I often wonder why I bother to write when, more often than not, it will never be appreciated or, at the very least, read. It’s like throwing pebbles in a pond with the hope that one day they will pile up high enough that one is visible to others. Even then, that one pebble that peeks above the surface may only receive a quick glance from passersby. And when it rains? Well, that’s simply part of the seemingly futile process.
It is human nature to need some sort of acknowledgment for hard work. I was a line cook for thirteen years, and even though it was often a thankless job—it’s impossible to see pleasure on the customers’ faces from the dark recesses of a kitchen—I knew that my work was providing some sort of enjoyment on a daily basis. I simply had to see the empty plates that returned from the dining room. I received almost instant gratification, a large part of my motivation for going to work every day in an environment where burns and cuts are far more common than smiles and thanks. With writing there are no guarantees, but thankfully, there don’t have to be.
I was faced with this lack of guarantees as a chaperone for a youth mission trip to Houma, Louisiana, in July of 2010. We were tasked with repairing the home of a woman named Magdalene Smith that was flooded by Hurricane Rita in 2005. While there, a tropical disturbance developed in the Gulf of Mexico, and we were informed evacuation would be necessary if it strengthened into a hurricane. Luckily it didn’t, and we were able to finish out the week, a job well-done. I couldn’t help thinking at the time that all our labor was pointless. Sooner or later, another storm will strike Louisiana, and there’s a good possibility it will damage, maybe even destroy, the home we were repairing.
It’s an interesting dilemma, but I soon discovered a reason to be there, and why rebuilding in an area of certain destruction is not only the right thing to do, but is also necessary. One night during our trip, we were fed a potluck dinner by one of the local church congregations. This may not seem too special, but this is Louisiana I’m talking about. This was Cajun cooking, and not the junk you get out of a box. It was as authentic as it gets. I filled three plates with samples of everything they offered, ate every bit of it, and couldn’t believe my luck.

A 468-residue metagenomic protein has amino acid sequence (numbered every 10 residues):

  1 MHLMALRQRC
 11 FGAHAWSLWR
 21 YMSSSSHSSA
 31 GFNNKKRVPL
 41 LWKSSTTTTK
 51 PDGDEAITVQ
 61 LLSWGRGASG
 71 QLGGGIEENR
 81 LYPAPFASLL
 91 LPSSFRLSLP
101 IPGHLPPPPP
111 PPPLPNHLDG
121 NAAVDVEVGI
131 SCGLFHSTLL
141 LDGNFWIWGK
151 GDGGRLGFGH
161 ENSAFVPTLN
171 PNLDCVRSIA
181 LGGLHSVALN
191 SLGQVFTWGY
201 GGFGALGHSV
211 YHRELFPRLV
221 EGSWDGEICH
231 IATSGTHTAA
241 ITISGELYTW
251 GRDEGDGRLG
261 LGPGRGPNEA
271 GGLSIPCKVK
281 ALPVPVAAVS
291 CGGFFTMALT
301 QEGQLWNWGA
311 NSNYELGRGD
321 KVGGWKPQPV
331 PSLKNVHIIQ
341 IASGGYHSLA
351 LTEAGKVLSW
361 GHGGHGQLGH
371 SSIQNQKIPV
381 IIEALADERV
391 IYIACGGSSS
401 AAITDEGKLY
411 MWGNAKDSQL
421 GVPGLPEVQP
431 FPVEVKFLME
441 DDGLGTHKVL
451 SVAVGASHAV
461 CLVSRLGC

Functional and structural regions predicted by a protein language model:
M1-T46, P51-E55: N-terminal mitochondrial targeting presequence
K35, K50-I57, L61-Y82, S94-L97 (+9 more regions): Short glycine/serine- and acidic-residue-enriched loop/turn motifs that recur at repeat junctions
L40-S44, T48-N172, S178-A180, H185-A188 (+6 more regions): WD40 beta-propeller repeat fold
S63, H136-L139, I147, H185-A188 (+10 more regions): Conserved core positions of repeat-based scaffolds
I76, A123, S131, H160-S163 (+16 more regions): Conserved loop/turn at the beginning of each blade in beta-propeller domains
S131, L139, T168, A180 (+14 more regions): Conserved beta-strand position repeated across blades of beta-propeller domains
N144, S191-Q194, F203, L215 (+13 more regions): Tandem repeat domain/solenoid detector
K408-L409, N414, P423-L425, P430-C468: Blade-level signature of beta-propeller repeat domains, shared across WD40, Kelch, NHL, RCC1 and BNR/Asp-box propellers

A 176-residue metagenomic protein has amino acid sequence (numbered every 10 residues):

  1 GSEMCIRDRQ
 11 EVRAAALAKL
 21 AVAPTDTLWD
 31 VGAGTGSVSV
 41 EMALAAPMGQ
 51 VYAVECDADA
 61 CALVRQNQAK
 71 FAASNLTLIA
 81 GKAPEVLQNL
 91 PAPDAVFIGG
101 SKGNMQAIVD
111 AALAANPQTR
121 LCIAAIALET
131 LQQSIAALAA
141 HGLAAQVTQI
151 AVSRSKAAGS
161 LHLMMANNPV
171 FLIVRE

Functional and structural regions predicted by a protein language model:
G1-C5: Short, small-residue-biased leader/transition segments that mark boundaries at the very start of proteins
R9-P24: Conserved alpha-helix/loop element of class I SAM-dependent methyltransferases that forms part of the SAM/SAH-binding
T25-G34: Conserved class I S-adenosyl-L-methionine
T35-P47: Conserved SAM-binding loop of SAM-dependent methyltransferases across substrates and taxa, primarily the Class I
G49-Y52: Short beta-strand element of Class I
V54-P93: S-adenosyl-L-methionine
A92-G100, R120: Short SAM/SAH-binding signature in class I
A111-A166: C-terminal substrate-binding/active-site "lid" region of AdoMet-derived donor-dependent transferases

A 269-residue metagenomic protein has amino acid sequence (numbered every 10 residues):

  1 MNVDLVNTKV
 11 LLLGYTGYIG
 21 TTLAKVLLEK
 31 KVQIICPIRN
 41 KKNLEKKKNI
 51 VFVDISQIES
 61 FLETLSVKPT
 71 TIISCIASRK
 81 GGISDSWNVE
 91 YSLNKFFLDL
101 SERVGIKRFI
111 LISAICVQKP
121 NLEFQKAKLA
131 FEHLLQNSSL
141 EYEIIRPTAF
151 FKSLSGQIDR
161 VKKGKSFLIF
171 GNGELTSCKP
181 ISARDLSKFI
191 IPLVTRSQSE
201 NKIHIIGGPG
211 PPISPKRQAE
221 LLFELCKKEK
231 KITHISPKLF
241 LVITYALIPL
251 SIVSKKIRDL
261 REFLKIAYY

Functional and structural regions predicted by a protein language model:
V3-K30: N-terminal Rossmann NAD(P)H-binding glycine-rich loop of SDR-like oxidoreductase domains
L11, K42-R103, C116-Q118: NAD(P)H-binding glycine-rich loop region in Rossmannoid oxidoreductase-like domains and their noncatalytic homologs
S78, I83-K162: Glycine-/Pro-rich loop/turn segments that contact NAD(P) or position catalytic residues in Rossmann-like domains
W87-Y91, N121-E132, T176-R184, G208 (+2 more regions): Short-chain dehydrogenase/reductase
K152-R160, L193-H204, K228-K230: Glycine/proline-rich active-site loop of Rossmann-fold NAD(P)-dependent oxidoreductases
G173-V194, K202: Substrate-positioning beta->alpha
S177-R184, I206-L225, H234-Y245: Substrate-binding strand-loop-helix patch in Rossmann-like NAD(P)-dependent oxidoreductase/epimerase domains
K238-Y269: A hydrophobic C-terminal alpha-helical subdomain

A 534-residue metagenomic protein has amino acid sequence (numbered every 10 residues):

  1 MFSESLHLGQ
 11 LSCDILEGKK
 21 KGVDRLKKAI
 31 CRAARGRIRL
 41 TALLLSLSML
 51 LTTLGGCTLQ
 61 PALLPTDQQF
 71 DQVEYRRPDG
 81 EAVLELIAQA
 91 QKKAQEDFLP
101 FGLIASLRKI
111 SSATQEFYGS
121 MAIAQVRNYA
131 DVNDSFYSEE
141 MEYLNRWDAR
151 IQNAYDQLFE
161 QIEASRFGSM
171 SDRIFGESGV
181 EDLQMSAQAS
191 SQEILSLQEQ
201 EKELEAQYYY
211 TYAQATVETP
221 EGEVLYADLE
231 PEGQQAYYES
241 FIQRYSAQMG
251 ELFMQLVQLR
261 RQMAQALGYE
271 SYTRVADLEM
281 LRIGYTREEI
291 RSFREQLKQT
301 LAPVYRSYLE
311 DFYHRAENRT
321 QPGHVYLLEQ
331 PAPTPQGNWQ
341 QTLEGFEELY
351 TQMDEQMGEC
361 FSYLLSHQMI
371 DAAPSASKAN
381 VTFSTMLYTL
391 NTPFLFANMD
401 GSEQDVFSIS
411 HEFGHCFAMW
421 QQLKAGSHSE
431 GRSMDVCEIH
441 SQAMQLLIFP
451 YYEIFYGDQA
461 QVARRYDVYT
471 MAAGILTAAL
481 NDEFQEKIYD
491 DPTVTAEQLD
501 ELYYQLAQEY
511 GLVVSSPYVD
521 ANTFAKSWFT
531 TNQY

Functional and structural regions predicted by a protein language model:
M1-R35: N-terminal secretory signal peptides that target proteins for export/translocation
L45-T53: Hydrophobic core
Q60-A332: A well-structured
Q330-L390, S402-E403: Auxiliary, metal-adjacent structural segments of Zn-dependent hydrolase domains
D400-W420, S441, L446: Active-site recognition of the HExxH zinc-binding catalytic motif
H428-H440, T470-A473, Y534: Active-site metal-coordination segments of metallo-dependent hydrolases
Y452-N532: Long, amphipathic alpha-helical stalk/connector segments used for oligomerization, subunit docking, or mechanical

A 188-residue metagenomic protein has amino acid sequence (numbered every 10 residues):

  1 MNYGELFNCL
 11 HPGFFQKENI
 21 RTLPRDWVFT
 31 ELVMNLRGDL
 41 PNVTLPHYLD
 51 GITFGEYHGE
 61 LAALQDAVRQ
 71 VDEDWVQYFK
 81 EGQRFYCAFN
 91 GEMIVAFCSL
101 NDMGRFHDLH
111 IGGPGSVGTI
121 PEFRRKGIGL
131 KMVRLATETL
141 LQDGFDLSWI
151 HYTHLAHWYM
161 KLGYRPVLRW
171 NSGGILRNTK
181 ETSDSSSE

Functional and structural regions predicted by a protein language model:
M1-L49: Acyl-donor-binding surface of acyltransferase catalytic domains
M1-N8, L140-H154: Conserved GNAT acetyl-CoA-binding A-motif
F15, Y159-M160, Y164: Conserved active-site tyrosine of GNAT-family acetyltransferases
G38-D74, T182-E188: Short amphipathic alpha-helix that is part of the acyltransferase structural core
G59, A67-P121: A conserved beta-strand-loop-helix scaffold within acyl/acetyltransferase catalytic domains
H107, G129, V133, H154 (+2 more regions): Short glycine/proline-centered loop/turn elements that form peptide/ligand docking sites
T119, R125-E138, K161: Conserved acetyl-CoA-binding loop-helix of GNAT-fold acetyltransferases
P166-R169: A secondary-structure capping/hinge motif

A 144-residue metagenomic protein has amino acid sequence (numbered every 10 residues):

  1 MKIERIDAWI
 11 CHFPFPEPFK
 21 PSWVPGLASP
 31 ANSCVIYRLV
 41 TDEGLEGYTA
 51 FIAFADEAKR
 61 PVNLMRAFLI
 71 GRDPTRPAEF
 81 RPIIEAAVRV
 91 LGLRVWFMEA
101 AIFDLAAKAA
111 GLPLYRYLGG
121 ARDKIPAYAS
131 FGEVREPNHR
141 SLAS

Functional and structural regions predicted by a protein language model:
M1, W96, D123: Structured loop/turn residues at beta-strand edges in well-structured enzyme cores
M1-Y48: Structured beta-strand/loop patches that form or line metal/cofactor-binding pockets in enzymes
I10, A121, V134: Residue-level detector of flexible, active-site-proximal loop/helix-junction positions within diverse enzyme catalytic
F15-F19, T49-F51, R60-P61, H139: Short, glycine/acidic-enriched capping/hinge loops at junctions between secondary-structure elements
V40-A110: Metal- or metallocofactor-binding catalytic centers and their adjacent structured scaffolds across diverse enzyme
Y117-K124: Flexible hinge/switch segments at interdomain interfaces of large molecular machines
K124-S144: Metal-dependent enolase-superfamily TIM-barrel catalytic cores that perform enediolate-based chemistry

We may have been there to hammer nails, caulk baseboards, grout bathroom tile and paint, paint, paint, but that was all surface stuff. We were really there to rebuild a community and give the residents a place where they could continue to live their lives and cook their gumbos and jambalayas and étouffées for all to enjoy. If writing isn’t done because it is too hard or because its destruction is inevitable, how can a community foster something bigger than itself?
Now, when I wonder why I write, I can remember Magdalene and the way she cried when presented with a new stove donated by another generous group. She has a home where she will cook again even though another storm will arrive some day. She will cook because gratification for her isn’t about others, but is instead about making something that wasn’t there before. She will cook because that is what she does, a part of who she is, and no amount of doubt will ever take it from her. If she can do that, then I can certainly string some words together. And when it does rain and all my pebbles disappear? At least the water won’t wash my home away.